I mentioned two weeks ago that we've been really struggling at Puzzoni HQ. Things haven't gotten any better, and sometimes they feel worse.
For Simon, the challenges arise in unsuspecting ways. His doctor wanted to raise his ADHD med dosage, and we were thrilled to see him not just grasp the multiplication work he had, but just kill it. Then he woke up at 2:30 a.m., stayed awake, and at 4:50 just decided to get dressed and play quietly. You can only imagine how school went after that. That was all after the FOMO created in the afternoon by spending time with his ESE teacher led to a full meltdown trying to rejoin the regular class virtually. On the plus side, he's able to articulate how lonely he is, but even if there was no pandemic, the local kids are mostly unkind to him, and his time spent virtually with his cousin, area friends and such is limited. I'm not sure that being able to articulate the loneliness is even good, because nobody wants their kid to be lonely. See the weird places you start looking for light?
Diana basically has to be on standby all school day, from 8:30 to 3, so she has very little time to herself. She's knocking out puzzles because she can do them while near Simon, but she's not really sewing, exercising, watching stuff or really anything that's mostly for her. She's definitely not going back to her job, because theaters will probably be the last thing to open. I marvel at her ability to deescalate Simon and try to keep him on task, but I know from my limited success with that how exhausting it is.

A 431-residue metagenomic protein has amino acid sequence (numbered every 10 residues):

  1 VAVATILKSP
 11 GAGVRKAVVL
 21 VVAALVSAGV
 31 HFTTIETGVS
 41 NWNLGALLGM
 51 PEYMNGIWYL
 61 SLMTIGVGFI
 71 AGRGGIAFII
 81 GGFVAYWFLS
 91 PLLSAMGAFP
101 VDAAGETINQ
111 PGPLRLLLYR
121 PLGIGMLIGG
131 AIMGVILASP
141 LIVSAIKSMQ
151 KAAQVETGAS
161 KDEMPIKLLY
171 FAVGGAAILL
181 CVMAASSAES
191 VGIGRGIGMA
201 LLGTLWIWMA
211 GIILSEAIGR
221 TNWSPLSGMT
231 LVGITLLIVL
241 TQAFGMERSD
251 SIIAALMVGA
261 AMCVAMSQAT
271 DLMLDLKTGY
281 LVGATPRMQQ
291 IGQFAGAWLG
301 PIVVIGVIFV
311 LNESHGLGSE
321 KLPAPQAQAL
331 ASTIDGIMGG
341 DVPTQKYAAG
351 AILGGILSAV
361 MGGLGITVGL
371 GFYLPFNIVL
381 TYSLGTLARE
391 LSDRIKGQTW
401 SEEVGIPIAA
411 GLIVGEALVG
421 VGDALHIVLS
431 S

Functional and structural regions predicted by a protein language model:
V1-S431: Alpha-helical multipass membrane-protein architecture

Meanwhile, I'm sitting there with something like survivor's guilt, because I get to go to work with brilliant adults from all over the country doing great work in a difficult time. The work isn't easy, and takes a lot of sustained focus and thought, but when I hear tears in the next room, I feel like I'm comparatively in a better place. When you factor in my baggage around family relationships and a failed marriage, not amount of reassurance makes it easier for me to not wonder if I should be doing something more. I want to help, but don't know how. And then when things go south at bedtime over something simple like teeth brushing, with increasing frequency, to say I don't feel like I'm ever winning is an understatement.
Maybe the biggest part of this is that the circumstances are largely something that we need to endure, and can't really change. There are a lot of negative things that you can make deliberate choices about, like leaving an abusive relationship, leaving a suboptimal job (aren't those really the same thing?), making lifestyle changes for health reasons, committing to education to better yourself, etc. Raising a child with certain special needs in a pandemic has no out, and it can't be improved with money. That's an ominous reality.
Sure, we can all say that we're physically healthy at least (relatively), but the physiological toll of having the brain always on high alert and anxious is real. Last weekend, we were all in total slug mode, too spent to really want to do anything (it didn't help that it was a rare rain-out weekend). I think it's a long road ahead to endure and overcome. I've never felt quite this tested.